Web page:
Some were being unearthed during construction projects. One Australian contractor found a complete skeleton wearing the remains of an American helmet. About nine months after Cooper’s visit, an American nonprofit group, History Flight, announced that a ground-penetrating radar had detected what it claimed to be some 139 missing marines on the island (it later increased its estimate to more than 300).
The lost marines became the focus of Cooper and Barber’s visit. The resulting award-winning documentary, Return to Tarawa: The Leon Cooper Story, followed Cooper during his emotional discovery on the island. Narrated by actor Ed Harris, it aired in April 2009 on the Military Channel (it’s still available online).
The topic hit a nerve, and Cooper was interviewed by CBS, ABC, FOX, CNN, and many publications. Hailed a hero, Cooper received “hundreds” of emails from relatives of missing World War II service members.
He’s learned the downside of drawing attention, however. Some have questioned his role at Tarawa because his statements in the documentary conflicted with a memoir he published in 2003 that says he was AWOL during the battle. Cooper says the memoir was partly fictionalized by a co-author in hopes of making it a film, and he insists that indeed he did participate in the battle. He has officer’s correspondence from December 1943 that indicates he was involved in the landing.
Regardless of the debate, the interest in Tarawa reignited, and the tides for recovery of the missing began to turn.
A few months after the film, Congress passed a resolution affirming the federal government’s responsibility to recover the missing at Tarawa, and in August 2010 a team from the U.S. military’s Joint POW/MIA Accounting Commission (JPAC) landed at Betio to search for the missing marines. They found only two Americans, a result that has disappointed Cooper and others, but JPAC has said they plan to return to search for more.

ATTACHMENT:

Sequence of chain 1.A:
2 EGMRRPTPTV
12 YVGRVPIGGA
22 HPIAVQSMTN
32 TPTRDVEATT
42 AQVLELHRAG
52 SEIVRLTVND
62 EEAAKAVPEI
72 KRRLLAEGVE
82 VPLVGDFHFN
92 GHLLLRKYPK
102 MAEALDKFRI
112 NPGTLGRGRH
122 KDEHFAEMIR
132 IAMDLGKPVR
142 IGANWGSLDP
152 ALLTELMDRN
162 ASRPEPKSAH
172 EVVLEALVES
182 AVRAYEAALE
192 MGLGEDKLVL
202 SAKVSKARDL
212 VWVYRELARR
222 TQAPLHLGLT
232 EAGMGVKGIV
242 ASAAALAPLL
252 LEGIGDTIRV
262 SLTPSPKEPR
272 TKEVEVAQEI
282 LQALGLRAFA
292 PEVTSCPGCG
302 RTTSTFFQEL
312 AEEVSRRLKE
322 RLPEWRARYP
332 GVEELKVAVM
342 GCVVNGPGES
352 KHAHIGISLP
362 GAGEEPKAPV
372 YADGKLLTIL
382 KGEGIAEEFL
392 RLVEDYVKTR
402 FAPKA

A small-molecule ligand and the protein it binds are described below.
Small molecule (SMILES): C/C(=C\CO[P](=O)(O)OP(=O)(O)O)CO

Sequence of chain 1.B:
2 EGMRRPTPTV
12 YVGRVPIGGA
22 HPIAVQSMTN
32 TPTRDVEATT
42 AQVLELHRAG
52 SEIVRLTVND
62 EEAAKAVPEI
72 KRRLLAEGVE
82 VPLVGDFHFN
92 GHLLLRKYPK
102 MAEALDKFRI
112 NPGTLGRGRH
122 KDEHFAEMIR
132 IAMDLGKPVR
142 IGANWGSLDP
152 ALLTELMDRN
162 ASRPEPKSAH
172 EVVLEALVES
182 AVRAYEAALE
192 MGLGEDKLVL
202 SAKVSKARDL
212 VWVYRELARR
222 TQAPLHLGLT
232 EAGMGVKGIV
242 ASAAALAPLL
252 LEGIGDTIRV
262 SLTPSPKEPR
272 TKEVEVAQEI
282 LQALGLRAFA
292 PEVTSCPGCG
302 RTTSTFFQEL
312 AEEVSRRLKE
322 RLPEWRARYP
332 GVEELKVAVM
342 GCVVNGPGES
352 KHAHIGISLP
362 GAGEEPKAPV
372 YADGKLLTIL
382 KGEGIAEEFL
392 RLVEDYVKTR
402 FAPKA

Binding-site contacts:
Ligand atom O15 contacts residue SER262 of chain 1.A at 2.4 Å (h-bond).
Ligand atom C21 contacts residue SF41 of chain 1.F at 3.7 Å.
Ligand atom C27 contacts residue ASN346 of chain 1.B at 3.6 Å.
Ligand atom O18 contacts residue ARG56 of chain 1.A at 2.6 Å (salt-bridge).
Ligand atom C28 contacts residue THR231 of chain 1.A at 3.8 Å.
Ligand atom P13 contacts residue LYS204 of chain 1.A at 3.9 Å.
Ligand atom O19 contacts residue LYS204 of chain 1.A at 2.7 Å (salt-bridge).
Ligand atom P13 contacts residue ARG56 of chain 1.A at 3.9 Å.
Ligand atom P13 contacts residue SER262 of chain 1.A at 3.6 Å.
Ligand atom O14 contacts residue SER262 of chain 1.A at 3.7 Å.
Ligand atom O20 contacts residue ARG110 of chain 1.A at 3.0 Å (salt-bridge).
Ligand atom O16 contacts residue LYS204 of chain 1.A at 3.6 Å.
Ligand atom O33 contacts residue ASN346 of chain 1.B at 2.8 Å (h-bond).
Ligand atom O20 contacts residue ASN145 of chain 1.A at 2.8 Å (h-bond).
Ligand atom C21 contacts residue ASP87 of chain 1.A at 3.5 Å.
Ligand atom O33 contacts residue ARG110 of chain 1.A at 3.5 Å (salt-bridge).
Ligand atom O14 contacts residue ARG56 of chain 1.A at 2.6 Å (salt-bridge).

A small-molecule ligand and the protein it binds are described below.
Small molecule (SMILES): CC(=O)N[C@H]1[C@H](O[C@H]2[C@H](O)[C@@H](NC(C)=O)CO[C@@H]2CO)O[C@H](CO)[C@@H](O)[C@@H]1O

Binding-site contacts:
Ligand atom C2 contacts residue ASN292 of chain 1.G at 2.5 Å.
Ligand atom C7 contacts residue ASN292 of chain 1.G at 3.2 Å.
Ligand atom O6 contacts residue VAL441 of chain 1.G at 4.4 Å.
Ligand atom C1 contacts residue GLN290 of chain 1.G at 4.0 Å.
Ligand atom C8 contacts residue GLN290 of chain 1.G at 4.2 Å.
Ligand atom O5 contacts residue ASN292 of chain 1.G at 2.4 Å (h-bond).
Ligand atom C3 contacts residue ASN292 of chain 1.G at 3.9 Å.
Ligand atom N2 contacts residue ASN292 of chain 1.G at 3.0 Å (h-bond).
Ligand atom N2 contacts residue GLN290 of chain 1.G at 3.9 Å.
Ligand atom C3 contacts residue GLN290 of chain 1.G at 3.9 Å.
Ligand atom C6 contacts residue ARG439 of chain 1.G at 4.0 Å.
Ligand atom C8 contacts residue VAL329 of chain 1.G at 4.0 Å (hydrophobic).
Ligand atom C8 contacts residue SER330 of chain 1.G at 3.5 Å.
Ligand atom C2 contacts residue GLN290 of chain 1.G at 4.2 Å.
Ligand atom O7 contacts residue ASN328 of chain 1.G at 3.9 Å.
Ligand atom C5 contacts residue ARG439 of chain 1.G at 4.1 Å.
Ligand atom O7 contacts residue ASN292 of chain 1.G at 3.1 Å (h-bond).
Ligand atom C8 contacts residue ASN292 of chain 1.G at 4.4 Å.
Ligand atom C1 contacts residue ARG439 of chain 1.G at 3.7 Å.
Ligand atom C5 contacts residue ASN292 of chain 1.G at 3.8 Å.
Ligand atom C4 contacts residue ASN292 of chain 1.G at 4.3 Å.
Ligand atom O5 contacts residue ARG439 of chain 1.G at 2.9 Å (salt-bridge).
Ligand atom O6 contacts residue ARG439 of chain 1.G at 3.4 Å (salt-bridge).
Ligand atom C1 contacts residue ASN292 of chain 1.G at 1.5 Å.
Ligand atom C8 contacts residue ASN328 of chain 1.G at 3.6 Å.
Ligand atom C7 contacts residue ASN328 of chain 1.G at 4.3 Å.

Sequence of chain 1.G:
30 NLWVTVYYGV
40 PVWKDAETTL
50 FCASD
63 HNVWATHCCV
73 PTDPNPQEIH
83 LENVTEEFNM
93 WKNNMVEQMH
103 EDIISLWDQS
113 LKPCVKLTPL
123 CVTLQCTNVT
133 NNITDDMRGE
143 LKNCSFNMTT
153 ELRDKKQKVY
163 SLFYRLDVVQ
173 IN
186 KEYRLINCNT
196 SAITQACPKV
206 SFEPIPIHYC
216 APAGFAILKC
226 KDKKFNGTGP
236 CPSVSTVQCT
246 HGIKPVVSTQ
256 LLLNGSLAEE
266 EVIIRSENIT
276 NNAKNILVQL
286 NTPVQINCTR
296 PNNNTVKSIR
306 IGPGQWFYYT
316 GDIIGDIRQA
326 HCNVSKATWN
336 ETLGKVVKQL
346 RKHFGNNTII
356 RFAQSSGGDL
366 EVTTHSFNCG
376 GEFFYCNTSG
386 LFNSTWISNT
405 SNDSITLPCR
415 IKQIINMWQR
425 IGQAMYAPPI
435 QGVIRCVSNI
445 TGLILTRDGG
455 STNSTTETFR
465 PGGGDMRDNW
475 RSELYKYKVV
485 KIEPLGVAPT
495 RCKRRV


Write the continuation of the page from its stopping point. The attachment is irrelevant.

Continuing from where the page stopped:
In the meantime, Cooper, still witty and spry, has established a nonprofit organization (MIAs â€“ You Are Forgotten) to collect donations for other film projects on missing World War II service members.
One gets the feeling, however, that he’s put a nightmare to rest. Cooper recalls Tarawa in the days after the battle, when he was transporting wounded marines off Betio. One of the wounded—Cooper guesses he was just a teenager—was moaning so badly that Cooper gave him morphine.
A short while later the man motioned him over. Cooper couldn’t hear what he was saying so he bent down and put his ear to the man’s lips. The dying man’s words were so faint that Cooper couldn’t be sure of what he said, and 67 years later he still wonders. But Cooper thinks he said, “Remember me.”
By Dave Evensen